Everyone makes mistakes, its part of the growth process in life. As we get older, through our experiences we learn what and what not to do in certain situations. But, if we continue to make the same mistakes when put in similar situations, a pattern develops and the mistakes turn into habits. We tend to see this happen a lot not only in life but very often in boxing as well.
It’s been said many times that boxing is just as much if not more mental than it is physical. A boxer can be very gifted athletically and have all the physical tools in the world, but if he breaks down mentally in the heat of battle, those gifts can become useless.
Victor Ortiz is one of those fighters who are blessed with tremendous speed, power and athleticism, but the area where he may be questioned in, is the mental discipline department. You can find out a lot about a fighter by how well he deals with adversity. Ortiz has had to deal with adversity on more than one occasion in his career, and hasn’t always responded well to it.
We all remember that fateful night back in June of 2009 when Ortiz chose not to continue in his fight against Marcos Maidana, and he resigned in the sixth round. He had severe swelling under both eyes and was really starting to get beat up in the fight. One can understand why Ortiz could go on no longer, but the statements he made after the fight were surprising. “I’m young, but I don’t think I deserve to be getting beat up like this. So I have a lot of thinking to do,” he said. Getting beat up comes with the territory in boxing. All fighters know the risks before they enter the ring, and realize there is a chance that they can get hurt in there. Another instance where Ortiz seemed to unravel a bit was in his fight against Lamont Peterson back in Dec of 2010, which ended in a majority draw. Ortiz seemed early on to be able to consistently push back Peterson in the fight and scored two knockdowns in the third round. Peterson made an adjustment as the fight wore on and instead of backing straight up; he stepped off to his left to avoid the on rushing Ortiz. He was also becoming very effective with the lead right hand and was able to hurt Ortiz with it, forcing him to back up. It appeared as though once Ortiz realized that he couldn’t back up and bully the smaller Peterson he became discouraged. He even started to retreat at points in the fight. The most recent display of Ortiz breaking down mentally was back in Sept. last year when he took on Floyd Mayweather in defense of his newly acquired WBC Welterweight Title. Mayweather seemed to be out boxing Ortiz throughout the fight even though Ortiz was applying pressure. Mayweather was very successful with the lead right hand and once again we saw Ortiz retreating at points in this fight just as he did against Peterson. A bizarre occurrence happened in the fourth round when Ortiz had Mayweather up against the ropes. He was unable to land cleanly on Mayweather, and in an act of frustration he intentionally thrust into him head first, causing referee Joe Cortez to deduct two points from Ortiz. He then apologized and hugged and kissed Mayweather. As the action was about to continue Ortiz once again tried to apologize and reached to hug Mayweather. Afterward he brought his hands down by his sides leaving his face unprotected. Mayweather then hit him with a left right combination knocking him out. Ortiz recently admitted that he intentionally head butted Mayweather, and was trying to break his nose in retaliation for what he believed was illegal use of the elbows by Mayweather.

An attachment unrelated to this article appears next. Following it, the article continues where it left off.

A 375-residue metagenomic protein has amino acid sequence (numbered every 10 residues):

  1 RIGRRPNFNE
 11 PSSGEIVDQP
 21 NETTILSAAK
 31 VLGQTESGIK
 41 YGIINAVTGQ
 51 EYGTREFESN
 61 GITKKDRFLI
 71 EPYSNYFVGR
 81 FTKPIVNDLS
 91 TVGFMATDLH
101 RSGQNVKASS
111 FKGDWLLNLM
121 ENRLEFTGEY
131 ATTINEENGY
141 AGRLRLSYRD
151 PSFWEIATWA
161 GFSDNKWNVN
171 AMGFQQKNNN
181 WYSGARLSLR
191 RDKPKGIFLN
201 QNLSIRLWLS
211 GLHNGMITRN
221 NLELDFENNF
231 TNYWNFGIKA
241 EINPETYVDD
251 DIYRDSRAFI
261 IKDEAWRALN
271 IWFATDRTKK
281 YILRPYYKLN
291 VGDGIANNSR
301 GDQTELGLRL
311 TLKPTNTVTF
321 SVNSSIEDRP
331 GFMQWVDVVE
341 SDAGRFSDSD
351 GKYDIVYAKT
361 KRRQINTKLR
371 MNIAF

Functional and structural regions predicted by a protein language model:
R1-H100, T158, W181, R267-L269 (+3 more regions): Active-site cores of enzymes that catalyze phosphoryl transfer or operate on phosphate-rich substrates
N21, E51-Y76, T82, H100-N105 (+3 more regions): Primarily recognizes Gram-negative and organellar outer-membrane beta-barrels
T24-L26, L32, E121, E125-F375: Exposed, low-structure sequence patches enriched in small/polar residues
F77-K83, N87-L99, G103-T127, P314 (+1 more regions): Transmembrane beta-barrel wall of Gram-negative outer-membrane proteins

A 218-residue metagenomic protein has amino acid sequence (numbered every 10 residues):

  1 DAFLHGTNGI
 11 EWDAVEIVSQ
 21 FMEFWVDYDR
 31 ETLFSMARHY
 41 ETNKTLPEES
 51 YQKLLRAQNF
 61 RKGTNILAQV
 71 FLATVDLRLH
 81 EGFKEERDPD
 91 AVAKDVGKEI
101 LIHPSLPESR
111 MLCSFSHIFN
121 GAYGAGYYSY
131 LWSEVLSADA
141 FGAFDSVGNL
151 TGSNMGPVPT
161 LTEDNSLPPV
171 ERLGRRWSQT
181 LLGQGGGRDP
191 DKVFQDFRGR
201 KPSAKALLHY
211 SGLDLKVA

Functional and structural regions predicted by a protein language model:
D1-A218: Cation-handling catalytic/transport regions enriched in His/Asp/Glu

There was a moment in between the Peterson and Mayweather fights where Ortiz did receive some redemption for his mental lapses of the past. Last April, he and Andre Berto put on a fight of the year type performance in which Ortiz had to come off the canvass twice to win the WBC Welterweight title by unanimous decision. Both fighters were down twice in this fight as it was a back and forth struggle. Although Ortiz was knocked down, he didn’t seem really hurt like he was in the past. There was no swelling in his face, and no frustrating moments in which he was having trouble hitting Berto, like in the Mayweather fight. Berto appeared to struggle when the fight moved to the inside. He started to tire as the fight wore on. Even though Ortiz was knocked down twice and the fight was competitive in spots, he seemed to take control from the sixth round on. It appeared as though Ortiz was able to take full advantage of Berto’s vulnerability on the inside.
Will Ortiz be able to do it again on Feb.11 or will Berto make the adjustments needed to come up with the victory? An even bigger question to ask is if Berto is able to make adjustments in this fight and make it tougher for Victor this time, how will he react? One can only hope that we get the same type of fight that we got the first time, but given Victor’s past, I’m not so sure.
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